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The Barnstable County Board of Regional Commissioners voted unanimously on Wednesday, September 15, to send a pair of letters that threaten legal action over the proposed construction of a multipurpose machine gun range on Joint Base Cape Cod.
The letters, one of which describes the project as “illegal,” allege that the Massachusetts Army National Guard failed to comply with permitting requirements and state laws and, if constructed, the range “would threaten drinking water and destroy valuable wildlife habitat.”
Addressed to members of the state’s Environmental Management Commission—the regulatory body tasked with review of projects proposed on the 15,000-acre Upper Cape Water Supply Reserve on the base—the letters call on the commission to reject the project. The sole-source aquifer beneath the reserve provides as much as 3 million gallons of clean drinking water per day to the towns of Bourne, Falmouth, Mashpee and Sandwich.
As proposed, the eight-lane range would be used for military training with weapons including grenade launchers, pistols, shotguns and machine guns. With 800-meter lanes and several support buildings, the $11.5 million project would alter about 200 acres of land and require clearing of about 170 acres of trees. An additional 5,000 acres would be designated as Surface Danger Zones where projectiles could fall.
“The Massachusetts National Guard will review the letters sent by the [County] Commission and does not comment on potential litigation,” a Massachusetts National Guard spokesperson said.
For months, the gun range project has come under fire from local environmental organizations. Many residents have also voiced opposition to the project at rallies and public meetings.
The letters, one written by the county commissioners and the other by lawyers they retained from the environmental law firm McGregor & Legere, note significant environmental harm from historic military activities on the base.
About 66 billion gallons of water have been contaminated by military activities at the base, the letter written by McGregor & Legere said. The cleanup costs through the federal Superfund program have exceeded $1.2 billion.
“The proponents of the project have a history of hiding or covering up their proposals and opposing efforts by officials and environmental regulatory agencies—including the Environmental Protection Agency—to investigate and remediate groundwater contamination from previous Army National Guard activities,” the county commissioners allege in their letter. “Most of the improvements to natural resource management and cleanup of groundwater pollution have been the result of pressure and enforcement action from environmental agencies.”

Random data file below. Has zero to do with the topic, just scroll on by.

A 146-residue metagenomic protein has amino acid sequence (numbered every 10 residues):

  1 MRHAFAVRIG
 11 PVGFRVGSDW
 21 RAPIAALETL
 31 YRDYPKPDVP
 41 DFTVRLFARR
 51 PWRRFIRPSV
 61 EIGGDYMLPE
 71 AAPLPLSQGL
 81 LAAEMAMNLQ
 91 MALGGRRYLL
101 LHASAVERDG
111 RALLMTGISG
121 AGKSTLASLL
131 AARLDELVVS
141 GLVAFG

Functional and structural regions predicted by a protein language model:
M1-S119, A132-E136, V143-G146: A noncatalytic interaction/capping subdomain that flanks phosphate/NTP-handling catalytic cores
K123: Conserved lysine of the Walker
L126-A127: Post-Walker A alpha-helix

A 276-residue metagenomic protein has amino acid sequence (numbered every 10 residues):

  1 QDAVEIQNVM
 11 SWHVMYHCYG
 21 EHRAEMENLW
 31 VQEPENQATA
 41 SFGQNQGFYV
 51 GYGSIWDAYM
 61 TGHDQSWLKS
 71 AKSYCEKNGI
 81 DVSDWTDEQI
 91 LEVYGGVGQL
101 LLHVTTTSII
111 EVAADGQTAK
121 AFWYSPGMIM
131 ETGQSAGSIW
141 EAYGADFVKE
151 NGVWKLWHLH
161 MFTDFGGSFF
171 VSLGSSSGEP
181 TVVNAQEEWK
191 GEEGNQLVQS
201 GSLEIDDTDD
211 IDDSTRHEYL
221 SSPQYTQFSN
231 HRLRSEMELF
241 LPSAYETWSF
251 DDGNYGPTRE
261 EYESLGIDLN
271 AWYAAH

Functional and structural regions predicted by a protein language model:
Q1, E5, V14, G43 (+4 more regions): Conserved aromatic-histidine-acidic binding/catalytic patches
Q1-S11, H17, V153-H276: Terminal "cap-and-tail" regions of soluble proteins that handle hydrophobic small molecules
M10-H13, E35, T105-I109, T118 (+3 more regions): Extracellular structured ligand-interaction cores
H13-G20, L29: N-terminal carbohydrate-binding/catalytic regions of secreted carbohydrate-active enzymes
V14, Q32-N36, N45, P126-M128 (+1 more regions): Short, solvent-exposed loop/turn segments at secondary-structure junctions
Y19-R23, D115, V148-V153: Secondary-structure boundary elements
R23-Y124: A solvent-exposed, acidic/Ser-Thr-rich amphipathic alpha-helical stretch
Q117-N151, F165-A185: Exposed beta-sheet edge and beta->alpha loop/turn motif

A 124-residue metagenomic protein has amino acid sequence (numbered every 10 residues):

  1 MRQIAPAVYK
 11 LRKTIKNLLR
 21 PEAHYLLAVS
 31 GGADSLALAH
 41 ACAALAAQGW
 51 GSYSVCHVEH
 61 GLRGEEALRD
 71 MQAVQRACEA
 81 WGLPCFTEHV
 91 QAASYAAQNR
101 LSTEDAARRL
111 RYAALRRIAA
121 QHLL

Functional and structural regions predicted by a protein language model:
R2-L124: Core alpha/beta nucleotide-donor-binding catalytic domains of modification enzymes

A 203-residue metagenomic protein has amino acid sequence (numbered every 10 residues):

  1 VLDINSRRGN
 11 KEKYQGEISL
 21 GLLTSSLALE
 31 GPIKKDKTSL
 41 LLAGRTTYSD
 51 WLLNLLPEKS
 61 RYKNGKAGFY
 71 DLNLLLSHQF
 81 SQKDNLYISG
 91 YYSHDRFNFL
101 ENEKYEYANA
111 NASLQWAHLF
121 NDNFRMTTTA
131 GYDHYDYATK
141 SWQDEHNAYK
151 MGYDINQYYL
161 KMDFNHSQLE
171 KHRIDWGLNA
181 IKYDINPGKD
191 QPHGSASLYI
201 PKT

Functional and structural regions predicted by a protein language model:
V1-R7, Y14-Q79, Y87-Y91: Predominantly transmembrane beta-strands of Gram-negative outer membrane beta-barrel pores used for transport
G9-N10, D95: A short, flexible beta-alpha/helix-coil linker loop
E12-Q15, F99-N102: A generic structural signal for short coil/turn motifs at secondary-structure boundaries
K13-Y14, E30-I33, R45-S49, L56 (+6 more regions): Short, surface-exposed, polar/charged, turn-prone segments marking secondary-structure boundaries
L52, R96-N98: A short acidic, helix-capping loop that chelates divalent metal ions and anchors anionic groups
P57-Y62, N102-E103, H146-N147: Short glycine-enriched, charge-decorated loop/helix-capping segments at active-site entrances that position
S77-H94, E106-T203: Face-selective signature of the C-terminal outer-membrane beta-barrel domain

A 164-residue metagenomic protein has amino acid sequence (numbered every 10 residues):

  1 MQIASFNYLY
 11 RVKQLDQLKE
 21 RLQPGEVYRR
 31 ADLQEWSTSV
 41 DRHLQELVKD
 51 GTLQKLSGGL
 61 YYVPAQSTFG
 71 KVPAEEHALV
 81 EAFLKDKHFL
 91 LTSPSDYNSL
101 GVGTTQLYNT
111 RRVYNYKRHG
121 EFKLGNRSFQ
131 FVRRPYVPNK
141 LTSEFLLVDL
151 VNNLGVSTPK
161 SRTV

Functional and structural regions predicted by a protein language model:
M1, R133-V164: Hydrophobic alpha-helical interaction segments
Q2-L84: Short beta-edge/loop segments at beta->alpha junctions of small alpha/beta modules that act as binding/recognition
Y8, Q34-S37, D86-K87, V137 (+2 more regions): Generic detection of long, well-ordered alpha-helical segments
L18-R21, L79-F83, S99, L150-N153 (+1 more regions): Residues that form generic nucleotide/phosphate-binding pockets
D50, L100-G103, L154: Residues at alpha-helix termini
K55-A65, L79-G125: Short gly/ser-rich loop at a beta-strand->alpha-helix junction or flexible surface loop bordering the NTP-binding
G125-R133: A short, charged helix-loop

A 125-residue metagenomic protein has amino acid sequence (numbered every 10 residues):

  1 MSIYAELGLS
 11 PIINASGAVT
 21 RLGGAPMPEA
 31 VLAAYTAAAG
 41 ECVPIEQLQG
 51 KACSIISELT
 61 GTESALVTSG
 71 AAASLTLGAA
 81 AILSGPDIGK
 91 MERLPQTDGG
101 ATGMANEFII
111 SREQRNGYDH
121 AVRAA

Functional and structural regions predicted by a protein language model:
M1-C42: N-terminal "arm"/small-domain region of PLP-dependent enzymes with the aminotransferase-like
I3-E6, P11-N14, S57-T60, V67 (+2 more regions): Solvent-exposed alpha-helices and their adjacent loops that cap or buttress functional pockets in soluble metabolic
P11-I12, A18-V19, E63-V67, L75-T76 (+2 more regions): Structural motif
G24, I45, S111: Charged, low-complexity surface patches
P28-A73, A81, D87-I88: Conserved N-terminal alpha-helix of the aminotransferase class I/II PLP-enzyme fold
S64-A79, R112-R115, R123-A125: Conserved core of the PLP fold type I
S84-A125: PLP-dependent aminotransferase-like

Article 97 of the Massachusetts Constitution—which protects conservation lands in the state—is among the requirements that the county commissioners and their lawyers accuse the Army National Guard of not complying with. The area where the gun range is proposed is considered public conservation land under the 2002 state law that established the Upper Cape Water Supply Reserve.
“The project requires, but has not received, a two-thirds vote of the state Legislature under Article 97 of the Amendments to the Massachusetts Constitution,” the McGregor & Legere letter said.
The letter from the lawyers contends that the gun range project “proposes a banned activity within Camp Edwards and the reserve.”
Environmental performance standards established in 2017 for the Army National Guard’s operations at Camp Edwards list artillery fire as a banned military training activity, the McGregor & Legere letter said.
The letter from the lawyers also alleges that the project has failed to comply with various other regulatory requirements, including the state’s Groundwater Protection Policy, and requires further review under the Massachusetts Environmental Policy Act.
“The process for reviewing the project lacks transparency and, according to our special counsel, the project as proposed is illegal as it is inconsistent with the Act Establishing the Upper Cape Water Supply among other laws,” the county commissioners said in their letter.
In public statements and forums, officials from the Guard have said the gun range project is necessary because a multipurpose firing range does not exist within Massachusetts and soldiers must travel out of state to train.
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